June 13, 1886. The dead bodies of Ludwig II of Bavaria and his psychiatrist Bernhard von Gudeen are found floating in Lake Starnberg, near Munich. The previous day, Ludwig had been deposed from the throne on grounds of mental illness. The exact circumstances of their deaths remains a mystery to this day. Ludwig II’s reign is remembered for his eccentricity, broken wedding engagements and a fondness for building castles as well as for his admiration for composer Richard Wagner. The young King summoned Wagner to his court and promoted him heavily despite widely-held contempt in conservative Bavaria for Wagner’s often extravagant behaviour. Ludwig’s legacy was to be the fantasy castles that he had built, the most famous of which being Neuschwanstein which inspired Walt Disney’s Sleeping Beauty and to which millions of tourists still flock today.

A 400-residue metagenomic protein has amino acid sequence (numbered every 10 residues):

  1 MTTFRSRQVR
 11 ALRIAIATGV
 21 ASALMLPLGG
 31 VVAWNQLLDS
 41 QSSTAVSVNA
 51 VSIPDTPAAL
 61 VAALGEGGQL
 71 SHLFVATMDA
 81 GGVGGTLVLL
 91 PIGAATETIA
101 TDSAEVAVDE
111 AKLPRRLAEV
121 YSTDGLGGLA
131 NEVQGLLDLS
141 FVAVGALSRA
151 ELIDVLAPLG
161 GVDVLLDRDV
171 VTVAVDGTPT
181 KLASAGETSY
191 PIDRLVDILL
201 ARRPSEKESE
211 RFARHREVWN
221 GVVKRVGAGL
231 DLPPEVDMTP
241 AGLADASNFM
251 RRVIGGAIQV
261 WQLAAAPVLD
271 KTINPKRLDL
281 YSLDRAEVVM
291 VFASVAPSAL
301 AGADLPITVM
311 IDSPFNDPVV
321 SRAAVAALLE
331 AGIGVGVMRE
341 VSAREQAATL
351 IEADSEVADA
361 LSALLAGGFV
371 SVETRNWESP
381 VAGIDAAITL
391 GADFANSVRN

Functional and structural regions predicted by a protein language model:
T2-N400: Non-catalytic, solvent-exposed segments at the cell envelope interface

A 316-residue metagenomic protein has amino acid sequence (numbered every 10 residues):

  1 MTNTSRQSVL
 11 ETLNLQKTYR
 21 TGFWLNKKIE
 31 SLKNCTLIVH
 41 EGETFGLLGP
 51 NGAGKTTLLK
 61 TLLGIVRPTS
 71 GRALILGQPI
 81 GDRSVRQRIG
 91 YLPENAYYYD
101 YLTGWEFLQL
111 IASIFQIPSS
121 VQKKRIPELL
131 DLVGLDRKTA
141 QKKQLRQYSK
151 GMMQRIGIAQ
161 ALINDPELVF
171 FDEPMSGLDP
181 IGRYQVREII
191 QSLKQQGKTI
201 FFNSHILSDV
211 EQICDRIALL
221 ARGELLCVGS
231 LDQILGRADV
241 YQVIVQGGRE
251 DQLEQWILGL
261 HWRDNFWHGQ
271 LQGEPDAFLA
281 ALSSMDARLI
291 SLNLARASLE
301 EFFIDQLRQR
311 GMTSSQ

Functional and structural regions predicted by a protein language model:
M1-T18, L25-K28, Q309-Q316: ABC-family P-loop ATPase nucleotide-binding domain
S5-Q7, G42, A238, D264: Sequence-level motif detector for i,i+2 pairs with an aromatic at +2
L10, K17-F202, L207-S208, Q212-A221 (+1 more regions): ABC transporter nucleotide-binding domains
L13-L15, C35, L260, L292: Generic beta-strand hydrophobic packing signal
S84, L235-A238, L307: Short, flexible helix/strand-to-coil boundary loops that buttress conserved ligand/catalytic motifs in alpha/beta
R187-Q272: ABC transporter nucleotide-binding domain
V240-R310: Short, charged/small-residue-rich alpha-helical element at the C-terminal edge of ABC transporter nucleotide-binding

Also on June 13: ‘The Long and Winding Road’ becomes the Beatles’ last Number 1 hit single (1970); teenager Marcus Sarjeant fires six blank shots at Queen Elizabeth II at the Trooping of the Colour parade (1981); Timothy McVeigh is sentenced to death for his role in the Oklahoma City bombing two years earlier (1997)
Born on June 13: William Butler Yeats (1865), Ban Ki-moon (1944), David Gray (1968), Mary-Kate and Ashley Olsen (1986)
Get a different perspective
Every story can be told in many ways: see the perspectives from Euronews journalists in our other language teams.